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188 Spam Words to Avoid

After spending hours creating an email marketing campaign, the last thing you want to do is get blocked by your recipients’ spam filters. Luckily, by avoiding common email spam trigger words, you can successfully prevent your emails from getting routed to spam folders.

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About Spam Words

Spam trigger words are phrases that email providers flag as fraudulent and malicious. When they identify these emails, they then route them away from recipients’ inboxes. These words and phrases typically overpromise a positive outcome with the goal of getting sensitive information from the recipient.

List of Spam Words to avoid

What causes emails to go to spam?

Email providers look for a number of factors when deciding whether to automatically send your emails to spam. If you’ve made it on an email blacklist, that means you’ve repeatedly sent emails to recipients who haven’t signed up for your email list.

Your emails can get sent to spam if you:

  • Don’t include an unsubscribe button in your email
  • Send poorly-designed emails with broken or glitchy code
  • Address your recipient by “my friend” or “dear” (or not by their name)
  • Buy email lists online and mass-send messages to email addresses that don’t exist (resulting in a high bounce rate)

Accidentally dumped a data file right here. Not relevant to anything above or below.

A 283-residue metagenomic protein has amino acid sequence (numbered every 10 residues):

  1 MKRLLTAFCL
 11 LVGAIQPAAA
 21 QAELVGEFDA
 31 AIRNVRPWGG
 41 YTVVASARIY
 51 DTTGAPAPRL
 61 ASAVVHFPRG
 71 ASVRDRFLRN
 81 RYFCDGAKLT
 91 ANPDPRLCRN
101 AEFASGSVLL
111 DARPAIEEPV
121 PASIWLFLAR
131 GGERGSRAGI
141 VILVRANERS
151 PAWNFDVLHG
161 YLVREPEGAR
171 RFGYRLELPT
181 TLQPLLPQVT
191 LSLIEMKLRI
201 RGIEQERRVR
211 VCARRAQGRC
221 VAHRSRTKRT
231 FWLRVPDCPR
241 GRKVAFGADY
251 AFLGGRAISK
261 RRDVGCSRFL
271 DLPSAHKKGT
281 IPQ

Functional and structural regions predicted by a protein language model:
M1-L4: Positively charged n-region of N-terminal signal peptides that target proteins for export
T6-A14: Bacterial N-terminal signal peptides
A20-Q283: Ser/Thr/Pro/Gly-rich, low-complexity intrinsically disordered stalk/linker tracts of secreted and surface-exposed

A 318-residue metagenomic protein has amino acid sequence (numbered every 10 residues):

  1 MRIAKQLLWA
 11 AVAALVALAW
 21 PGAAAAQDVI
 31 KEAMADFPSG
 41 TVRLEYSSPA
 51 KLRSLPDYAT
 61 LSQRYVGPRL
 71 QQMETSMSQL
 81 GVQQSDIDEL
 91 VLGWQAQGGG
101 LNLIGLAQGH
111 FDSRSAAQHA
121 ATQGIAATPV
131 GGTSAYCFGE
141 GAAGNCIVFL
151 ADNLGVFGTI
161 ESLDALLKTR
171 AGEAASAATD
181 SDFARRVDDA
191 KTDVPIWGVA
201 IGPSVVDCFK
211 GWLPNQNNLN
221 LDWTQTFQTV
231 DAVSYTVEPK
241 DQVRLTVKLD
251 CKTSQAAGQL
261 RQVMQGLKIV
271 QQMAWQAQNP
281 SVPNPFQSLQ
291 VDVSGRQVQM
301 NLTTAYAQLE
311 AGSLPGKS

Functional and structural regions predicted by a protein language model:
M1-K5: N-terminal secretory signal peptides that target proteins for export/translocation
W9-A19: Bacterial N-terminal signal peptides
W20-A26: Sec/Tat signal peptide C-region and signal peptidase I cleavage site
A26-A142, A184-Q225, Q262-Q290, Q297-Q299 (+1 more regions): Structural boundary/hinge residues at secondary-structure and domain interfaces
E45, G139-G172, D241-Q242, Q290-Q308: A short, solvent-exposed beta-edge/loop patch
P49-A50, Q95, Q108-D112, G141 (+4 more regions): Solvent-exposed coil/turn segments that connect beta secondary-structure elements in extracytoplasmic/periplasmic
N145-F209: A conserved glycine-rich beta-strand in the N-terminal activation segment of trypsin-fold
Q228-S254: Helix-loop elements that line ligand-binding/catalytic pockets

• Use all-caps text and extreme punctuation (!!!!! or ?????)
  • Include strangely formatted fonts (𝖑𝖎𝖐𝖊 𝖙𝖍𝖎𝖘)
  • Provide links to fraudulent websites

Email providers only want to deliver emails from high-reputation senders. To be a high-reputation sender, do the following:

  • Include an unsubscribe button
  • Design your emails with clean code using a tool such as Marketing Hub
  • Personalize your emails with the recipient’s first name
  • Only email those who’ve subscribed to your email list (if you don’t have any, you should learn to naturally increase your email list subscribers)
  • Keep your email deliverability high
  • Keep the text free of odd formatting and extraneous punctuation
  • Only link out to reputable websites

If you meet these criteria, you can get away with using “classic” email spam words in your subject line and your email. The text surrounding the spam phrase also matters, as does your history as an email sender. If email providers don’t have a reason to mistrust you, they simply won’t.

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